Lindsey Robertson: Fresh like a wave.
“What ever happened to that guy?”
“Haven’t seen anything in a while…”
…Skateboarders wheel and deal such statements for a reason. People come and go in an industry where “tomorrow’s top professional” is soon yesterday’s news. (Let’s face it, Danny Gonzalez and his one-wheel nose manual are already antiquated, just an Opinion. There are counterexamples, of course. In commonplace terms, Guy Mariano’s comeback rocked the skate world about as much as Michael Jordan coming out of retirement (for the first time). Other skaters grind the precipice of oblivion. Tom Penny keeps his life clouded, a mystery).
Speaking of Mystery, what ever happened to Lindsey Robertson? That’s right, Like a Wave kindly asks that you take a push down memory lane. Let the sounds of Jefferson Airplane fill the air. Oh look! There’s Juice heelflip-indying some gnarly gap…
Certain skaters are associated with certain tricks. For example, Stefan Janoski, past Waver, is known for his pop/scoop/catch approach to tre-bombs. And everyone knows that the Boss owns the fronside-flip. The debate over the best kickflip remains highly contested. Still, it’s hard to mention heelflips without also mentioning Lindsey Robertson.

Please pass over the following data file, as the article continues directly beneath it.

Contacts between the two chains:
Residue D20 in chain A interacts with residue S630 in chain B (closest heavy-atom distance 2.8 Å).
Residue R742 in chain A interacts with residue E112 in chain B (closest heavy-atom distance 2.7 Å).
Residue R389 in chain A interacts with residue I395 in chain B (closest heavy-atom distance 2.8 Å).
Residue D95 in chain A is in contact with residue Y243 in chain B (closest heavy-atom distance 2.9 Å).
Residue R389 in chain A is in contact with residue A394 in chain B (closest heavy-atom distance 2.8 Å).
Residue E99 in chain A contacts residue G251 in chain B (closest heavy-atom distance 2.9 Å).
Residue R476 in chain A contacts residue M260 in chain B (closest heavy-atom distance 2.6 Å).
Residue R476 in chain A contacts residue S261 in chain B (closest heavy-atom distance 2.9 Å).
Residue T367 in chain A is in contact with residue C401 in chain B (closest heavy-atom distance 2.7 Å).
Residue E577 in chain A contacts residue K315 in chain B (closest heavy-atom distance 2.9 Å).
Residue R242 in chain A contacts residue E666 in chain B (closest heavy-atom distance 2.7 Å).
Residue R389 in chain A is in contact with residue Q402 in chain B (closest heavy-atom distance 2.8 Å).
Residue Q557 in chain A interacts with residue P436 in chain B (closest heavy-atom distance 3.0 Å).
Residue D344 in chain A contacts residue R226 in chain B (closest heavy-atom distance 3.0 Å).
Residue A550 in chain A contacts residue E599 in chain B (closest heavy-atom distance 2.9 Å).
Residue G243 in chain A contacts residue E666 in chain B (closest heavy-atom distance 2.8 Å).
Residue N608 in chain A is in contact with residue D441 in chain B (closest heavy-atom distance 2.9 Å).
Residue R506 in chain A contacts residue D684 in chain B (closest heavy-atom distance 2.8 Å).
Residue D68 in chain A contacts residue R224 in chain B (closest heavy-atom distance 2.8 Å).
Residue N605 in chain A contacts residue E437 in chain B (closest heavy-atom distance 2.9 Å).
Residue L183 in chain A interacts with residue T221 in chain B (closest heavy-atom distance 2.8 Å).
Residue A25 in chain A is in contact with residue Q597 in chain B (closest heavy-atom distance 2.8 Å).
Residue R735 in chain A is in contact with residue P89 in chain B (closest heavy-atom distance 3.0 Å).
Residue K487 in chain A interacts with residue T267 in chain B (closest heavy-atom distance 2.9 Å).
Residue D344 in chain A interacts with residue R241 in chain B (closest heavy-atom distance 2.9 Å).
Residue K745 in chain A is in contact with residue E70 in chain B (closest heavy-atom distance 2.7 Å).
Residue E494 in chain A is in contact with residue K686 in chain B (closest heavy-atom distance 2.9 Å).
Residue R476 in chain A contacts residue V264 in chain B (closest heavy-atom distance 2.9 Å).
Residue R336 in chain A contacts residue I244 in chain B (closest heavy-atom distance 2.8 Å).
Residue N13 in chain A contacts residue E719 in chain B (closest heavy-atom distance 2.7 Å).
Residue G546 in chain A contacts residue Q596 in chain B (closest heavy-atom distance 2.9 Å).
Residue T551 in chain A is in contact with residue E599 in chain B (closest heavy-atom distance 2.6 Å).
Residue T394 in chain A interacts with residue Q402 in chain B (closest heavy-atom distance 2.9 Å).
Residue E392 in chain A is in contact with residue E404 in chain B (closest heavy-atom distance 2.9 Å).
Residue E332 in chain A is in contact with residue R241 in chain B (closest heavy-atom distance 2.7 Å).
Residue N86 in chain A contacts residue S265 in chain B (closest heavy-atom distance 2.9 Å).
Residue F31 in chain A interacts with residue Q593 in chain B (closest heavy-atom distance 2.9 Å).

A Black Box kid, Lindsey gained fame as a Zero amateur and followed Adrain Lopez to the Mystery Camp. He had a standout part in Black & White, notably for its divergence from vid-wide classic music score (Juice reps Wu-Tang).
In a 10-Questions interview, Lindsey is asked whether or not he would compete if skateboarding became an Olympic sport…
“I don’t think skateboarding should be in the Olympics. Shit’s too street.”
Lindsey hammered the nail on the head. Even beyond traditional street skating (if there is such a thing), skateboarding seems too raw for Grecian torch toters…